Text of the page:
And when they say to you, ‘Inquire of the mediums and the necromancers who chirp and mutter,’ should not a people inquire of their God? Should they inquire of the dead on behalf of the living? (Isaiah 8:19 ESV; the first two examples render דרש, the third makes the verb explicit in English though it is only implied in Hebrew.)

The people did not turn to him who struck them, nor inquire of the Lord of hosts. (Isaiah 9:13 ESV)

Woe to those who go down to Egypt for help and rely on horses, who trust in chariots because they are many and in horsemen because they are very strong, but do not look to the Holy One of Israel or consult the Lord! (Isaiah 31:1 ESV)

Seeking in the wrong place is a contemnible failure to engage reality. Failure to seek YHWH probably comes to the same thing; that is, in Isaiah it likely denotes not a failure to seek at all, but rather a seeking after other sources rather than the single true and reliable one.

If this rather long discussion of failure to seek well serves as an adequate introduction to Isaiah’s use of the dialect of searching and seeking, let’s move on to what it means for this prophet to seek well. Unsurprisingly, the answer is both nuanced and variegated. We are after all, reading the book of Isaiah, where things are only occasionally complicated but nearly always complex.

First, we discover that seeking justice is laid before us as an arguable synonym for seeking YHWH.

When you spread out your hands, I will hide my eyes from you; even though you make many prayers, I will not listen; your hands are full of blood. Wash yourselves; make yourselves clean; remove the evil of your deeds from before my eyes; cease to do evil, learn to do good; seek justice, correct oppression; bring justice to the fatherless, plead the widow’s cause. (Isaiah 1:15–17 ESV)

(T)hen a throne will be established in steadfast love, and on it will sit in faithfulness in the tent of David one who judges and seeks justice and is swift to do righteousness. (Isaiah 16:5 ESV)

Indeed, there appears explicit recognition that one can fake seeking YHWH, going through the religious motions without giving a damn about YHWH’s passion for justice. We ought not overlook that Isaiah 58.2 plays sarcastically upon two venerable religious activities—seeking YHWH and delighting in his ways—that are great when they come in the context of lives aligned with YHWH’s broader purposes but an abomination when they stand on their own as superficial piety that has run tragically amok.

Yet they seek me daily and delight to know my ways, as if they were a nation that did righteousness and did not forsake the judgment of their God; they ask of me righteous judgments; they delight to draw near to God. (Isaiah 58:2 ESV)

Astonishingly, Isaiah does not relegate properly seeking to the esoteric margins of piety, but rather holds it at the core of life’s defining convictions. It can be argued that Isaiah would contend that seeking justice (משפט) is nearly the same as seeking YHWH. One’s search may begin in the barrio or at the court where the privileged line up against the defenseless poor or in the temple at morning prayers, but all of these for Isaiah are cut from the same cloth. The reduction of any of it to simple religious performance makes YHWH disgusted, weary, and sick.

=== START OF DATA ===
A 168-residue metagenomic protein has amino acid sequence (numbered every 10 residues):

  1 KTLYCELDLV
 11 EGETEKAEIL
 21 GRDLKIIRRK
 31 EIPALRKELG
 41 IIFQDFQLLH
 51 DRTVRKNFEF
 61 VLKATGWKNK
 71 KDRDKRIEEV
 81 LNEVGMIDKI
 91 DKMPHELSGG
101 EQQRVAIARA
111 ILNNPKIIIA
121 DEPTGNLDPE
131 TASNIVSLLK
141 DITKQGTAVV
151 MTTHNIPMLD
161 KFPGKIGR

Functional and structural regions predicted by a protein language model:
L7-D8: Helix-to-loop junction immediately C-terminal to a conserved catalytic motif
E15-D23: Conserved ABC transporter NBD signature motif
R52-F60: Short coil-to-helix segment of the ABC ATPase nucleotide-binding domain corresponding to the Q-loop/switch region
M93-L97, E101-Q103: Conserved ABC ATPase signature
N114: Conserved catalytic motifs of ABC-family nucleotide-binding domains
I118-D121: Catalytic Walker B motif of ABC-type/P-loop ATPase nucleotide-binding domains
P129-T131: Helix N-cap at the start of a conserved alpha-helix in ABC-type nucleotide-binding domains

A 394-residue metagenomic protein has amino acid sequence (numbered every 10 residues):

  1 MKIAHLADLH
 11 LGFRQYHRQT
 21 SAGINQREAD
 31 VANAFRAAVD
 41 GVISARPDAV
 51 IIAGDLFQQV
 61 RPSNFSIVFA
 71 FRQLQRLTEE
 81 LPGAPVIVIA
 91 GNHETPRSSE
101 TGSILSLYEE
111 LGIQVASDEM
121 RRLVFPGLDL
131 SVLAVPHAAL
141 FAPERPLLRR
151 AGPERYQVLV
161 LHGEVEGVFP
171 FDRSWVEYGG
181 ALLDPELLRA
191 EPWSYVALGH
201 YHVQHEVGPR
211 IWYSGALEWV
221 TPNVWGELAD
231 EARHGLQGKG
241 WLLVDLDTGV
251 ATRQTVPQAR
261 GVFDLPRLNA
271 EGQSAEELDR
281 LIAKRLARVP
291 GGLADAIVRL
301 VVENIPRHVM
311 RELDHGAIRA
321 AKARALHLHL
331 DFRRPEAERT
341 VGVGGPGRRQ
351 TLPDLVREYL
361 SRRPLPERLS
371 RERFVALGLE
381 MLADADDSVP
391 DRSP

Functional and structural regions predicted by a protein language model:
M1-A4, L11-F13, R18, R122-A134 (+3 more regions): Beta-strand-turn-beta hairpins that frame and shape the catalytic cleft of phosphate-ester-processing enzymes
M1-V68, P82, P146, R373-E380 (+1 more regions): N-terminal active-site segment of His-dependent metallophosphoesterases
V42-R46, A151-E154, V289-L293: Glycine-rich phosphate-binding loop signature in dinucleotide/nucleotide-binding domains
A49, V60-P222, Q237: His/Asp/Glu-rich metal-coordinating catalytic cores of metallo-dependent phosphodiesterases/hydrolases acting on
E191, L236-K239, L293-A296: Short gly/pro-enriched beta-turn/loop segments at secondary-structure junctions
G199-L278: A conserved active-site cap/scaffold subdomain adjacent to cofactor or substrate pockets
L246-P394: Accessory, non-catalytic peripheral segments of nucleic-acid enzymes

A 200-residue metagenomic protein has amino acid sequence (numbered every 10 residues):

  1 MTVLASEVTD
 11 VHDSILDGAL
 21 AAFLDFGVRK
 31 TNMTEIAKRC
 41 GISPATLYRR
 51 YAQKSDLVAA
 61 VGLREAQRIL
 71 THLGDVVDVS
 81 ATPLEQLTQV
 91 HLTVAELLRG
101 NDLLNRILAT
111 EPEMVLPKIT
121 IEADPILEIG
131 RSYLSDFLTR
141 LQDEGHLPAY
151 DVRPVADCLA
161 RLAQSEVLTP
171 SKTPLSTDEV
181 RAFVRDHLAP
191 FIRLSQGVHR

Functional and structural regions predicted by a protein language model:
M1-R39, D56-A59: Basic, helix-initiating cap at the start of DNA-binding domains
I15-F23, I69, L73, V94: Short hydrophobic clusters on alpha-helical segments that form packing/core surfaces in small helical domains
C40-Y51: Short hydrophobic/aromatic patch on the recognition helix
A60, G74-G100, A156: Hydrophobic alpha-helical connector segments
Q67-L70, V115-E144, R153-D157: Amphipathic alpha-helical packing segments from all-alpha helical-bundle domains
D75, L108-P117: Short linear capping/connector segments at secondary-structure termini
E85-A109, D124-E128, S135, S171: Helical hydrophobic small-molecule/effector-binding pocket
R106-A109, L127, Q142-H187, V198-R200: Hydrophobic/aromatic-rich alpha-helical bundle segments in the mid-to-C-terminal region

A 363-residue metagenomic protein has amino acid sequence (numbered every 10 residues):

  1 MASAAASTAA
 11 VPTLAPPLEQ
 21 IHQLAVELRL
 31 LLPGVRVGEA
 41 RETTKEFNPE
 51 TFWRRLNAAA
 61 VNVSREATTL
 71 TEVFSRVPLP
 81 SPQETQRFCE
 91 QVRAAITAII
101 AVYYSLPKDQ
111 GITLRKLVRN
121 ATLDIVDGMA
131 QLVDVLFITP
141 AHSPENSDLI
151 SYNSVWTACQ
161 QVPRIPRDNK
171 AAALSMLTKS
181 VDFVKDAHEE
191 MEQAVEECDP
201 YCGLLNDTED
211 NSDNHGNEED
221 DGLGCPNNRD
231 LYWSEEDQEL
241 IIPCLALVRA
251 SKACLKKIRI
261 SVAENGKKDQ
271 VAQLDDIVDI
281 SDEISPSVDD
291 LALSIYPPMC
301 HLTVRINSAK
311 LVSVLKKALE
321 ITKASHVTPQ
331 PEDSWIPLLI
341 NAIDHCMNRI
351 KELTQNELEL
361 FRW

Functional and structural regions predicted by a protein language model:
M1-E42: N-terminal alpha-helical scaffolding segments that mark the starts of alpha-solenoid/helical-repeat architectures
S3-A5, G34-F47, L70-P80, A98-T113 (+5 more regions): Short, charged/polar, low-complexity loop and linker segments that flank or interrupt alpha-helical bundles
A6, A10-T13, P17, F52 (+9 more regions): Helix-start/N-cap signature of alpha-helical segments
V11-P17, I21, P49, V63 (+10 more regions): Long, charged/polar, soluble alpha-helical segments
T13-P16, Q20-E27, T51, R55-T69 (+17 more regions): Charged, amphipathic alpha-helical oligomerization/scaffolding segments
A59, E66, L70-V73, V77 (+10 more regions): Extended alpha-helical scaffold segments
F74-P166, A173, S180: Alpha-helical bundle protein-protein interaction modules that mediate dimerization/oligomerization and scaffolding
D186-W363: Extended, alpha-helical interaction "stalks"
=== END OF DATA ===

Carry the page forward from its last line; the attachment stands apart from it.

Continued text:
Finally, when we find our way among the Isianic texts that depict proper seeking, we find that this searching can be mediated. We discover also that divine grace seems to catch up with and then finally to outrun the human activity of seeking YHWH.

With regard to mediation, the ‘book of YHWH’ appears in a way that suggests that seeking is at the very least multi-faceted. Apparently, one can read or listen one’s way to YHWH’s revelation.

Seek and read from the book of the Lord: Not one of these shall be missing; none shall be without her mate. For the mouth of the Lord has commanded, and his Spirit has gathered them. (Isaiah 34:16 ESV)

And then, perhaps unsurprisingly as one becomes intimate with the dynamics of mercy’s acceleration that tease the reader who dares to track with this book’s long march forward, we find that Israel/Judah and perhaps even responsive gentile nations not only seek but become sought by YHWH.

In that day the root of Jesse, who shall stand as a signal for the peoples—of him shall the nations inquire, and his resting place shall be glorious. (Isaiah 11:10 ESV)

Seek the Lord while he may be found; call upon him while he is near. (Isaiah 55:6 ESV)

And they shall be called The Holy People, The Redeemed of the Lord; and you shall be called Sought Out, A City Not Forsaken. (Isaiah 62:12 ESV)

I was ready to be sought by those who did not ask for me; I was ready to be found by those who did not seek me. I said, “Here I am, here I am,” to a nation that was not called by my name. (Isaiah 65:1 ESV)

Sharon shall become a pasture for flocks, and the Valley of Achor a place for herds to lie down, for my people who have sought me. (Isaiah 65:10 ESV)

It seems then that seeking YHWH, for this prophet, means caring about and thrusting after his purposes in a way that excludes alternative revelation and embraces YHWH’s care for the community’s well being, especially for those who become cast off in the exercise of influence and power. It is an activity that associates easily with community crisis, though probably not exclusively. In the effort, one discovers paradoxically that to seek YHWH is also to discover that YHWH ‘seeks back’ in a way that relativizes Judah’s and our efforts to discover and live in his purpose.

‘Who ya’ gonna’ call?’ is a question that might have sounded familiar to those who walked within hearing range of this prophet. Isaiah might even have allowed himself to be numbered among the Ghostbusters when it came to debunking the range of futile options on offer when Israel/Judah found herself in need of rescue and revelation.

The question remains pertinent these centuries hence.

Who ya’ gonna call?